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The owners of Cherry Hill Farm in Lunenburg farm are trying to recover after a silo full of grain collapsed onto the dairy barn Sunday morning, killing one cow and trapping 13 calves.

Sharon Kimball, whose parents own the farm, said it was “amazing” that no workers were hurt when the silo gave way.

One cow died, but the rest of the animals made it out of the barn safely. Sixty-three milking cows and other animals had to be relocated, she said.

She said her parents, Douglas and Marilyn MacMillan, are in their 80s and doing “as well as can be expected.”

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“It was a major shock, obviously,” she said. “We are just currently assessing the situation and moving forward.”

Lunenburg police and firefighters responded to the farm on Leominster Road shortly before 11 a.m. Sunday and found that a large concrete silo containing grain had collapsed onto the face of the main barn, authorities said.

Most of the herd was out in the field, but one cow was seriously injured in the collapse and had to be euthanized, fire officials said in a press release.

Thirteen calves remained trapped inside the barn, and a tech rescue team was dispatched to the scene.

Lunenburg Fire Chief Patrick Sullivan said once they shored up an exit for the young calves, “they coaxed them out with hay,” and guided them out to safety.

It was “certainly an unusual situation,” Sullivan said.

Sullivan said the cause of the silo collapse is still under investigation, but preliminary findings suggest that a drainage system in the silo became plugged up and rainwater built up in the silo, which ultimately caused it to break.

Someone from the farm was inside the barn just before the silo broke, he said.

“They heard a noise, creaking and cracking,” he said.

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The sounds created by the reinforced metal bands around the silo was the warning signal that something bad was about to happen. It provided a 15 to 20 minute window for the animals to be evacuated, he said.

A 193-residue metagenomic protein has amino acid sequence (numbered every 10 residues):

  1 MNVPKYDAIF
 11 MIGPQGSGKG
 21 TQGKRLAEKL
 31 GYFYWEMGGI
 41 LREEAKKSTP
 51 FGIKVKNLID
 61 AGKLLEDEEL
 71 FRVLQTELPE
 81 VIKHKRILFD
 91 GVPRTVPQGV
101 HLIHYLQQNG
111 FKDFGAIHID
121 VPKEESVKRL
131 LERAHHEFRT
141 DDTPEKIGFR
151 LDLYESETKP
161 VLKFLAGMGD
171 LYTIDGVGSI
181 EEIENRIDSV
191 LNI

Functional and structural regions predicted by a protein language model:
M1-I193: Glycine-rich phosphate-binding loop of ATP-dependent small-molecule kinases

“They were able to get animals out before it came down,” said Sullivan. “They’re very fortunate that they only lost one.”

Sullivan said the farm is now trying to save the hay and salvage as much of the barn as possible. “It’s got a lot of structural damage,” he said.

What happens next remains to be seen.

“They’re working on what the next steps are going to be,” he said.

It’s not the first time that a disaster has struck Cherry Hill Farm, which has been operating since 1951. The last time was in the early 1990s, when a barn caught on fire. According to the Fitchburg Sentinel and Enterprise, a newborn calf perished in the Nov. 22, 1993 blaze, which caused $200,00 in damage.

Kimball said that same barn is the one that was damaged by the silo.

“It damaged the barn so much that it’s no longer usable,” she said.

Kimball said her family is thankful for the “overwhelming outpouring of support” they’re received thus far from the town, local residents, and fellow dairy farmers. Well-wishers have provided food and have been there to listen, and dairy farmers offered to help care for their milking cows, she said. The Lunenburg Turkey Hill Family Lions Club also announced on Facebook that it would be collecting money to “assist Cherry Hill Farm in their efforts going forward.”

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Jim Lattanzi, the owner of Hollis Hills Farm in Fitchburg, said as soon as he heard about the accident, he headed over to Lunenburg.

“It was quite the mess,” Lattanzi said. “I was relieved nobody was hurt.”

Lattanzi got on the phone and contacted other farmers, and helped coordinate extra cattle trailers to relocate the cows at Cherry Hill Farm. The dairy cows were ultimately split up among four area farms so they could continue on their milking schedule, he said. “Dairy cows need to be milked twice a day,” he explained.

Lattanzi himself took on the 13 calves that had been trapped in the barn after the silo collapsed, as well as 11 other young heifers that were rescued from a part of the barn that wasn’t damaged.

Lattanzi said the community wants to help Cherry Hill Farm get through this.

“It speaks to who the MacMillans are as a family, and it speaks to who farmers are,” he said. “Farmers help each other.”

Sullivan said Cherry Hill Farm is one of the last dairy farms in Lunenburg.

“Hopefully they can rebuild,” he said.


Emily Sweeney can be reached at esweeney@globe.com. Follow her on Twitter @emilysweeney.